On the Petitioner’s expert reports, the court emphasised that its role was to consider the legality of decisions and not their merits. In doing so, they had to consider whether the Council had a proper basis for its conclusion at the time of its decision. As the principal expert report post-dated the Council’s decision by a year, it was not before the Council and could not properly support an argument that the Council’s conclusion was wrong. The court also questioned the utility of the expert report for its consideration because it did not follow the methodology specified in the statutory guidance.

Alleged unjustified interference with rights under the European Convention on Human Rights.

The Petitioner argued that the LEZ was an unjustifiable interference with its right to peaceful enjoyment of its possessions in terms of Article 1 of Protocol 1 (“A1P1”) on the European Convention on Human Rights (“ECHR”), and in particular that the levels of the penalty charges are incompatible with A1P1.

The Petitioner had taken steps to renew their courtesy vehicle fleet, ensure their recovery vehicles were LEZ compliant and offered interest free loans to staff to assist with purchasing compliant vehicles. They estimated that there was £37,000 of approved work to be done on non-compliant vehicles, around £70,000 for jobs on non-compliant vehicles awaiting authorisation from insurance companies and between £1.5m and £2m of lost business due to the LEZ.

While the court was satisfied that A1P1 was engaged, there was only a limited interference with the Petitioner’s rights. All of the Petitioner’s vehicles, and those of its staff, are LEZ compliant so will not be subject to penalty charges and, additionally, the millions of pounds of future income that may be lost is not protected by A1P1. The interference was therefore restricted to the costs of ensuring vehicles would be LEZ compliant and the loss of existing approved work, as well as associated goodwill.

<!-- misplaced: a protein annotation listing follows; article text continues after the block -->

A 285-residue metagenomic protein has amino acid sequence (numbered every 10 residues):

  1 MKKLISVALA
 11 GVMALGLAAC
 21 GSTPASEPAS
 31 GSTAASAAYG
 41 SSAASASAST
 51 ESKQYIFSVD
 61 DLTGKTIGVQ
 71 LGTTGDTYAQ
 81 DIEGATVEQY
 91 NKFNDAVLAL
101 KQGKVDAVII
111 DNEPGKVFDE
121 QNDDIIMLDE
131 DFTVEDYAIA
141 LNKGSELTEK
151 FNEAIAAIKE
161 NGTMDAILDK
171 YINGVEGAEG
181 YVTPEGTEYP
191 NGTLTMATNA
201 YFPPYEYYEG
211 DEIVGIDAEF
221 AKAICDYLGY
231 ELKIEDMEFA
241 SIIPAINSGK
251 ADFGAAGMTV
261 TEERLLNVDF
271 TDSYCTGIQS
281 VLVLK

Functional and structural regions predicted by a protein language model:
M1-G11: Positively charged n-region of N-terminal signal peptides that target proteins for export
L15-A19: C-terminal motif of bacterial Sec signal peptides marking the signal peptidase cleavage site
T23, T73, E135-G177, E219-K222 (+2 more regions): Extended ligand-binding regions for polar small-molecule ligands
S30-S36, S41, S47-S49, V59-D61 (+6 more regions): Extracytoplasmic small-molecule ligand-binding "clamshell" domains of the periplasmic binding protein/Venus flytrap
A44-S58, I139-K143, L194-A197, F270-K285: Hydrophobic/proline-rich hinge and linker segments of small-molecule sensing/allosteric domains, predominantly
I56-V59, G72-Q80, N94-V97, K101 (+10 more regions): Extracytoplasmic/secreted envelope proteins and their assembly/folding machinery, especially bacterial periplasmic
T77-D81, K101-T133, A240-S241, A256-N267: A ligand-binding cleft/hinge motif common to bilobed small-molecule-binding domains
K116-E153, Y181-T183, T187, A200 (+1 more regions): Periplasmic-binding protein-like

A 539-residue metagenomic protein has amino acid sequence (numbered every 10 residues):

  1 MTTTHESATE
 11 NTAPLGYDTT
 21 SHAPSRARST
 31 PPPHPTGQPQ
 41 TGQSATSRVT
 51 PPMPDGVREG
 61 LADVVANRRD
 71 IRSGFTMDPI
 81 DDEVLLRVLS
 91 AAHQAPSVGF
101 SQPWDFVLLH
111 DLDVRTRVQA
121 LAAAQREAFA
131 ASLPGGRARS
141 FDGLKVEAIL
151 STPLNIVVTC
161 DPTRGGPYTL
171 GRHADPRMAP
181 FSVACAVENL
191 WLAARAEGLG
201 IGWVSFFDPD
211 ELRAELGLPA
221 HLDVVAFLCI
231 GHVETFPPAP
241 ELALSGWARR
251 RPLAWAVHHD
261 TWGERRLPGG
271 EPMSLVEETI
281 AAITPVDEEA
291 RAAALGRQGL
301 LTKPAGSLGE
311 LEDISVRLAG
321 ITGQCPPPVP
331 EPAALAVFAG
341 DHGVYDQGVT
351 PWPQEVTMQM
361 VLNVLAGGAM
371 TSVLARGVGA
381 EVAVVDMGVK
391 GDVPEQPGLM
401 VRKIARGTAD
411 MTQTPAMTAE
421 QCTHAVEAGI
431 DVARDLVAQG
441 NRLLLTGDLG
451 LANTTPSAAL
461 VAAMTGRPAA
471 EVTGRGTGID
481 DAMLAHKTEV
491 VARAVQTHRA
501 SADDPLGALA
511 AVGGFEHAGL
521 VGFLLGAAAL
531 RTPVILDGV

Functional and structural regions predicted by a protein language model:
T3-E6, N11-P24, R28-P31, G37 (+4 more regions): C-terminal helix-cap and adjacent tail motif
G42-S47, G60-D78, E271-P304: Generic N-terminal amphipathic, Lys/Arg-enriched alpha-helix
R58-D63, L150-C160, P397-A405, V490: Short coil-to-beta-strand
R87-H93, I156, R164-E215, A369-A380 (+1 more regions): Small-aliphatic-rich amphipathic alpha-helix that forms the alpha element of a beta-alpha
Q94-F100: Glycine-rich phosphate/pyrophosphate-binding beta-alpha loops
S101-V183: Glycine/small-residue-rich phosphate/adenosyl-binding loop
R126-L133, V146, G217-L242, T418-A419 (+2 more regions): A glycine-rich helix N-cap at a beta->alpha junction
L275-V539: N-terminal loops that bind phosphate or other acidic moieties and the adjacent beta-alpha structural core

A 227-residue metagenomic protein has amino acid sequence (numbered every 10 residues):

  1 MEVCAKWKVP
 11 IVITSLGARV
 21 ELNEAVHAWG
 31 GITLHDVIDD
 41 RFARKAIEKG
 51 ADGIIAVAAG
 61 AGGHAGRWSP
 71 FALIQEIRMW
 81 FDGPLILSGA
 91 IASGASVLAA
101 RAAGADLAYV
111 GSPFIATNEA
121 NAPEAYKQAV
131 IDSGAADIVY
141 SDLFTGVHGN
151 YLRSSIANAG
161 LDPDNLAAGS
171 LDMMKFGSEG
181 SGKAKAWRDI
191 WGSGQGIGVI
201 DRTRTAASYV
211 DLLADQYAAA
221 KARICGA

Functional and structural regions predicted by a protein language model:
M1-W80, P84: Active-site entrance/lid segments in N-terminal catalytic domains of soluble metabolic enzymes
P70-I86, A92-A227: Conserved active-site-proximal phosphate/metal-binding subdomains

All of the objectives of the LEZ (i.e. meeting air quality standards, reducing climate change emissions promoting public and sustainable transport options) were found to be legitimate aims in terms of the ECHR. The principal question was therefore whether the LEZ was a proportionate measure, balancing the benefits of the LEZ against the limited interference.

The Petitioner’s argument that the LEZ could have covered a smaller area or had lower penalty changes was not accepted by the court as they found that such alternative proposals would not have achieved the legitimate aim. It was found that the LEZ represented a fair balance due to the strong collective interests in complying with legal obligations in relation to air quality and protecting human health and the environment. Again, the court was influenced by fact that there was still non-compliance with air quality objectives which should have been met by 2005.

In terms of the challenge to the level of penalty charge, the court concluded that it did not fall to be determined by them in this case. This was due to the Petitioner not being subject to any penalty charge as their vehicles were LEZ compliant and due to the lack of future risk it was difficult to carry out a balancing exercise between the interference from the penalty and the legitimate aim, as required by A1P1.